- A Realist strategy where a great Capitalistic power uses regional alliances with other Capitalistic states to check any threat from a hostile power to either the physical security or commercial interests of the allied Capitalists. Minor powers have the option of being part of this alliance, neutral outside of it, or hostile. Regardless whether minor powers join or not, the great power is able to exercise this strategy so long as other advanced powers agreed to the system.
Make no mistake that our armed guarantee of commerce for the First World is what sustains our alliance system and makes our allies put up with our nonsense and mistakes, not Progressive posturing on human rights, global warming, etc.
The latter are mere luxuries bought for by Hamiltonian Capitalism and militarism: When Progressives lecture at international forums about women’s rights the Saudi delegation is either dozing off or looking up what escort services are nearest to their international hotels. Likewise, when its crunch time as it is now over the Korean Peninsula, the South Koreans and Japanese have no interest in gender neutral bathrooms; they want to know is if America’s missile defenses work (Answer: We’re going to find out).
As an incentive structure, what does Regionalism have to do with Trump’s diplomacy?
As it turns out, everything.
Stripped of any concern for human rights American foreign policy incentives boil down to nothing more or less than “Take the oil!”
And that attitude is precisely why Trump views the business of the military industrial complex as business.
The incentive structure of Hamiltonian Regionalism predicts that a Hamiltonian President will act to favor concentrating American forces to fight only threats to international Capitalism, and avoid conflict over humanitarian matters, because international Capitalism and its needs attract the most American hard power assets.
Defending Regionalism is precisely how Trump has acted.
To see why this is true, let’s divide the major foreign policy issues before the Trump administration into ones where Capitalism is at stake (i.e. areas where Regionalism predicts Trump to reserve or use military options to “Take the oil!” or have an ally directly intervene to stabilize the theater) and issues where Regionalism predicts Trump is likely to avoid intervention because they involve humanitarian matters (some of these items overlap).
International Capitalism (Trump Diplomatic Priorities) –
- North Korea – As dangerous as the confrontation now is, it has the virtue of being simple to understand and justify. Northeast Asia is too economically important to First World commerce to allow an unstable North Korea to exercise leverage with an ICBM arsenal. The economic and security stakes/incentives are too high for Hamiltonians to ignore the Peninsula as anything less than America’s number one foreign threat.
- ISIS – Because of the organization’s diffuse nature the Pentagon has been engaging in various small scale and large scale assaults on ISIS strongholds while minimizing conflict with other nation states.
- Iran – The reasons for confronting Iran over its nuclear program are similar to North Korea. The main difference is that Iran is not as dangerous to tackle because the Iranians cannot retaliate like the North Koreans can. A tacit endorsement by Trump of a surgical strike by Israel to cripple the Iranian program is the most likely position for the administration.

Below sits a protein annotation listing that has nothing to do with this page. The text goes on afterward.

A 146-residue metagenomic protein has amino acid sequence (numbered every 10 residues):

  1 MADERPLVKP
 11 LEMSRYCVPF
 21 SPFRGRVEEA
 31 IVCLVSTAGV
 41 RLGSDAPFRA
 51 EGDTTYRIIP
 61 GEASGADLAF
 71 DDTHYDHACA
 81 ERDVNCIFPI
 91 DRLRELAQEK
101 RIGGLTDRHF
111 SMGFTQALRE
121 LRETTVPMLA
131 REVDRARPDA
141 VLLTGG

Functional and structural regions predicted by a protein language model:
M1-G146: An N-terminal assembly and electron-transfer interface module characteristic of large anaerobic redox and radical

- Syria – In retrospect the limited airstrike against Assad earlier this year was a warning for Assad to stop using WMDs. Now that Assad has stopped using them we’ve gone back to turning a blind eye to Assad’s human rights abuses. Tolerance of a dictator who keeps his internal atrocities from conflicting with American business interests is in keeping with Regionalism.
- Afghanistan – Trump seems to be conflicted between the security needs to Islamic terrorism but also the waning strategic importance of the country as well as the lack of economic benefit of staying. Regionalism predicts Trump will take an indifferent attitude towards Afghanistan and that is how he has acted.
- Russia – The main problem with American relations is Russia’s ongoing occupation of Crimea and parts of Eastern Ukraine along with saber rattling against some of Russia’s neighbors. There are also humanitarian concerns. Since Regionalism incentives deemphasize internal human rights violations but defends allies from territorial threats, Regionalism predicts Trump will prefer to deter Russia from more territorial advances by stationing troops on allied soil such as the Baltics and Poland but otherwise ignore internal Russian matters in favor of improving relations with a dictator. This is what Trump has been doing.
- Venezuela – Trump threatened military intervention. This could be justified on Hamiltonian grounds that Venezuela has oil to take, but does it have enough oil to provoke Trump into invading? Probably not, but we won’t exclude the possibility.
Humanitarian Interventions (Regionalism predicts Trump will avoid)
- Myanmar – There is no economic benefit to intervening on behalf of the country’s Muslims. Regionalism predicts Trump will avoid it. So far Trump has not only avoided it, he did not even mention it at the United Nations.
- Saudi Arabia & the Gulf Sheiks – A diplomatic quarrel broke out earlier this over Qatar. Since then things have quieted down. The Gulf Sheiks are good at letting the oil flow undisturbed. So long as they keep doing that expect no change in our policy of looking the other way at their human rights abuses.
- Sub-Saharan Africa – There has been no American military action except some surgical attacks against ISIS bandits camped out in Africa. Aside from using drones against terrorists, we expect that to be the extent of American military operations in Sub-Saharan Africa.
For the sake of Hamilton, Lincoln, and Regionalism, Trump’s foreign policy has served Capitalism to a tee.